June 9, 2010

There are a few standard ways in which reporters and writers are rewarded for their work:

  1. Pay
  2. Play
  3. And the freedom to generate more of the stories they want to work on.

All three are interrelated, of course, and it’s the journalist’s job to figure out how to do the best work and reap the most satisfying rewards. Let’s take, for example, the issue of “play.” Where does the editor decide to play the story and at what length? Does the story begin on the Sunday front page and stretch inside? Or does it run, without a jump, inside the local section?

Editors say they want more short writing. So why do the writers who write the longest still seem to get the best rewards, a fact reinforced by the most prestigious journalism contests, such as the Pulitzer Prize?

Here’s what writers need in the year 2010: Versatility. Versatile writers will always have marketable skills and will find a way to get their best work published. Versatile writers can write news and features and can write fast or slow, short or long. Versatile writers can write for legacy news media, but can adapt the process to serve the new needs of an industry in transition.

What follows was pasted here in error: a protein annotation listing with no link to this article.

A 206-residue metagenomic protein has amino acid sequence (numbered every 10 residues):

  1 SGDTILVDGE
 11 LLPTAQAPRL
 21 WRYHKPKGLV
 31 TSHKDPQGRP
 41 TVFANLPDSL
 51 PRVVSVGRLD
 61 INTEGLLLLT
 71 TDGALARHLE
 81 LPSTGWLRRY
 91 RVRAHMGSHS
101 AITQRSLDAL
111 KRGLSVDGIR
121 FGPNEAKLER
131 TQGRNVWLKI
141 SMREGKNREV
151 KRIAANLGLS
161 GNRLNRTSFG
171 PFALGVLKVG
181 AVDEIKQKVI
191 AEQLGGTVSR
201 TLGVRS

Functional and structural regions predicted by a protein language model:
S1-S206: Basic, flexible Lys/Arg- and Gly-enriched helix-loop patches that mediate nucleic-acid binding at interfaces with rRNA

Short writing works for the Web, but so do enterprising investigations.

The key for the versatile writer is to know when to write short and when to write long, and to match story length to the mission and purpose of the work.

Please join us on Thursday, June 24, at 3 p.m. ET for a live chat on these topics. Bring your own ideas and be ready to share your questions and concerns with a community of writers.

Twitterers can tweet questions to #poynterchats before or during the chat. You can revisit this link at any time to replay the chat after it has ended.

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Roy Peter Clark has taught writing at Poynter to students of all ages since 1979. He has served the Institute as its first full-time faculty…
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